A Refresher on How PPW Bike Lane Opponents Cherrypick Their Numbers

PPW bike lane opponents cherry-picked their own data-set to make the case that this redesign is less safe than the old three-lane speedway. Photo: ##http://www.flickr.com/photos/11864802@N03/8931187488/sizes/z/in/set-72157633889506293/##hildagirl70/Flickr##

While parents and kids were out celebrating three years of safe, all-ages cycling at the Prospect Park West Family Bike Ride last week, the remnants of NBBL were apparently scouring their Rolodex for media contacts who still take them seriously.

A short item from Post columnist David Seifman notes that unidentified “critics” of the PPW redesign “insist that all of the DOT’s numbers are misleading.” That’s what Norman Steisel, Louise Hainline, and assorted other friends and acquaintances of former DOT commissioner Iris Weinshall said when they sued the city to remove the PPW bike lane. In fact, DOT’s crash numbers for PPW — which show a small reduction in pedestrian injuries and a small uptick in total motor vehicle crashes involving injury in the two years after the redesign, according to Seifman — are collected using the same methods the agency has always used to measure the impact of traffic-calming projects. It was NBBL and their lawyer, Gibson Dunn attorney Jim Walden, who cherrypicked numbers and fabricated a bogus methodology to suit their needs.

As Streetsblog reported back in 2011:

For example, when NBBL and Walden alleged that DOT counted crashes that didn’t happen on Prospect Park West, the city explains, they failed to understand how NYPD records traffic crashes at intersections. In those cases, police record one street as the “on” street and the other street as the cross street. Because most crashes occur at intersections, it is standard DOT practice to count a crash as occurring on a given street if it is listed as a “cross street” in the police report. NYPD may, for instance, record a crash that happened at the intersection of PPW and Third Street as happening “on” Third Street, with PPW as the cross street. When studying safety on the PPW corridor, DOT counts such a crash as happening on PPW, while NBBL would have disregarded such a crash, en route to compiling a dataset that doesn’t adhere to the methodology employed by DOT all over the city.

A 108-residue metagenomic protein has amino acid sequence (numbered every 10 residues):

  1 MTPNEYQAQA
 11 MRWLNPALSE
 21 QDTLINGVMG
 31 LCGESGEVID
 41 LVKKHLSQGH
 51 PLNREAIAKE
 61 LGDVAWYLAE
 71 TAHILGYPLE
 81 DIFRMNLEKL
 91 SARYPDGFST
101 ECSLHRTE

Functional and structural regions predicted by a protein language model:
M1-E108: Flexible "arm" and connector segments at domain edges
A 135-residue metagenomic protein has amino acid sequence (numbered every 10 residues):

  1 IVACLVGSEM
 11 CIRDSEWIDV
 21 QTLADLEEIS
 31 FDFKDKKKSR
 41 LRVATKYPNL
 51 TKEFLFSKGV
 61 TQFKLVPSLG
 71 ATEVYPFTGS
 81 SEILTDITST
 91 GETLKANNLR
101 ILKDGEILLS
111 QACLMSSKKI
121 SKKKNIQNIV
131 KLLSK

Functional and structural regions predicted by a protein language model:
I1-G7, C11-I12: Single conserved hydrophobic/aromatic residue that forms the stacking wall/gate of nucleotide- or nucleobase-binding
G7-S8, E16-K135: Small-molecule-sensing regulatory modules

Meanwhile, with speeding down drastically compared to the old three-lane highway set-up, people feel safe using PPW in ways they never would have considered before. But the NBBL crew keeps on plodding along, spending time and energy just to undermine projects that let people do this:

Photo: ##http://www.flickr.com/photos/11864802@N03/8930596015/sizes/z/in/set-72157633889506293/##hildagirl70/Flickr##

ALSO ON STREETSBLOG

Ten Things NBBL Doesn’t Want You to Know

|
If opponents of an effective street safety project repeat dishonest distortions about it often enough, does that make their position true? Apparently, the Daily News editorial board thinks so. An opinion piece they published over the weekend on the Prospect Park West bike lane might as well have come straight from the desk of Gibson […]

Tonight: Support the New PPW and Stand Up for Safer Streets

|
At tonight’s Brooklyn Community Board 6 meeting, NYC DOT will present its final report on the re-designed Prospect Park West. The Brooklyn Paper has the latest safety stats from the city, and they show what one would expect from a project that has substantially reduced speeding: crashes and injuries are down across the board. From […]

Who Supports the Prospect Park West Bike Lane?

|
As a referendum on the Prospect Park West redesign, last night’s Community Board 6 hearing was another clear signal that the two-way, protected bike path enjoys broad support within the community. On the community board’s sign-in sheet, 86 people put their names down to testify in favor of the project while 11 signed up to […]